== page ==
>     The builds mailing list has real values ...
>      https://lists.rtems.org/pipermail/build/
>     For Windows I have ...
>      https://lists.rtems.org/pipermail/build/2018-October/001164.html
>     I stopped the build because I am fixing some more places where long paths are
>     being used which is why the arm build broke ...
>       https://lists.rtems.org/pipermail/build/2018-October/001177.html
>     > My 7th generation i7 (Dell last fall from last fall) is ~35 minutes for
>     SPARC as
>     > I tune my VM.
>     A fast i7 macbook pro (PCIe SSD, 32G RAM, APFS) and native tools is around 5min
>     for a bfin. The Mac posts to builds are from a Mac Mini with less
>     performance ...
>       https://lists.rtems.org/pipermail/build/2018-October/001168.html
>     and the bfin is 17mins. I use the bfin to test the RSB cause it is fast to
>     build.
> Good for smoke tests. Yet all our Getting Started is for sparc and that's a bit
> more.
> Looks like an hour from the same build run:
> https://lists.rtems.org/pipermail/build/2018-October/001123.html
> That's ~2x  a Centos VM on my laptop. So it varies a lot. 

The sparc time has exploded with all the multilibs we now build.

> We also had someone on the gci@ mailing list who seemed to take days for
> the build to complete.


>     > A student in a Kick Start with the same laptop turned that into
>     > a 90 minute build by having 1 core and less RAM. So even with a fast machine,
>     > the guidance on the VM is important.
>     How about "Give it everything you have!" and "Don't try and play video game!" :)
> +1  
>     > Ignoring those who pick tiny virtual HD sizes and then can't even complete the
>     > build no matter how long they wait.
>     We should document this. I have had real problems with VirtualBox and sharing
>     host disks. Last time I tried about 12 months ago it did not work.
> AFAIK you can't successfully build on a mounted share drive. That's why it is
> critical
> to allocate enough disk space to the native filesystem for the virtual OS.

OK so the sharing is still broken.

>     >     I don't think that it is useful to compare processor generations. That
>     >     would be an information that would have to be updated on a regular basis
>     >     to have any use. I would only add some (few) examples.
>     >
>     > The CPU generation wasn't the point. Just that the older one is slower. Newer
>     > generation ones are often only 20% faster than the old one. Just a
>     reference point. >
>     >     If you find any big influences beneath number of cores (you mentioned VM
>     >     settings), it might would be worth adding a general section with tips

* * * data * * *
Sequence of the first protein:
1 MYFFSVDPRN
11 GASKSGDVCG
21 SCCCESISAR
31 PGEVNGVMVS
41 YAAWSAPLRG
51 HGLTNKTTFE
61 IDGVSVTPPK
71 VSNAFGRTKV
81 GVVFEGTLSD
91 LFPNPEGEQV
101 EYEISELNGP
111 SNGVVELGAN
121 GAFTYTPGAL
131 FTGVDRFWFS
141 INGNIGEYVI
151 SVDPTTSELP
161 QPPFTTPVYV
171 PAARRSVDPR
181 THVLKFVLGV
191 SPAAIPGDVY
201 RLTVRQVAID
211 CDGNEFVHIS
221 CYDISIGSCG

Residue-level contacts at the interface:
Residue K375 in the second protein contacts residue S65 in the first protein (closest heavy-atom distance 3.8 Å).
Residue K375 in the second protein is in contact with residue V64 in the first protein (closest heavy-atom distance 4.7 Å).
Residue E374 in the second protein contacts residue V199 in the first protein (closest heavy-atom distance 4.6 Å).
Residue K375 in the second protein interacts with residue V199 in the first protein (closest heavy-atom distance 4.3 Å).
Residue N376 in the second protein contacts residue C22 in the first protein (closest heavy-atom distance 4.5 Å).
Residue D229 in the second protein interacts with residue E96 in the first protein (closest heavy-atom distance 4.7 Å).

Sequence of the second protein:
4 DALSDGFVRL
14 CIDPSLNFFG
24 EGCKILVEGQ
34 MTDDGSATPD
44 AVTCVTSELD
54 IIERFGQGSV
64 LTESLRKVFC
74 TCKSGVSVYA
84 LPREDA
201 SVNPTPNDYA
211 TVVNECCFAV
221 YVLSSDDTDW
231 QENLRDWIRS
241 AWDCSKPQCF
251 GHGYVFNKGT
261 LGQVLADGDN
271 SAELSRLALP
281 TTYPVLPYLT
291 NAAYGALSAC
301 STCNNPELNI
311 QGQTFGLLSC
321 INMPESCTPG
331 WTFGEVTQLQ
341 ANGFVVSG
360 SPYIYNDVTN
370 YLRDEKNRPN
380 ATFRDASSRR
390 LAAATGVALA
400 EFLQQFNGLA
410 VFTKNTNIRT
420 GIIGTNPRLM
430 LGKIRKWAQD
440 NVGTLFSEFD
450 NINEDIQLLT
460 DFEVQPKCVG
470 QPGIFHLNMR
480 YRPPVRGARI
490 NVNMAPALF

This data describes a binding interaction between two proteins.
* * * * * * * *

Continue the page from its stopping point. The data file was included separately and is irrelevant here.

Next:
>     >     for speeding up the build process.
>     >
>     > Not failing is the biggest one. I recommend downloading all source first
>     since that
>     > sometimes fails, doublechecking host packages, and Chris and I moved gdb
>     before
>     It is what happens when we spend a couple of days commuting from Oakland to
>     Haywood in the Bay area. :)
>     > gcc/newlib in the tools bset so users would fail on that early rather than
>     last.
>     And the latest patch has code to find Python.h and libpython<M><m>.* ..
>      https://git.rtems.org/rtems-source-builder/tree/source-builder/config/gdb-common-1.cfg#n70
>     > That's about it beyond VM tuning and expectations. If you have an i3 with a 
>     > 5200RPM slow laptop drive, it is going to take a while. We say 30-45 minutes
>     > and we all have nice computers with tuned VMs.
>     >
>     > And Windows builds are WAY slower and I can't even give you an estimate at
>     > this point. I just walk away.
>     Building the tools is slower but you can get the overhead to be just the POSIX
>     Cygwin/MSYS overhead and not much more. A build of libbsd with native Windows
>     tools should be fast and my experience it is. To me this is more important than
>     the tools build time and we should not lose sight of this. My hope is users
>     spend more time building applications than tools.
> Me too but they have to finish the tools. :)

Yeap too true.

>     > So this was just "here's what we know about what to expect and what you can
>     > do to help".
>     Seem like a good idea.
> That's all I was trying to capture. Build times seem to vary by a factor of 10
> between
> core developers and users. Especially students with lower end computers. We want
> folks to succeed.

Yes we do.

I am OK with having info in our documentation, we just need to have it
maintained so this is either what we put or a process to update it or both.


More information about the devel mailing list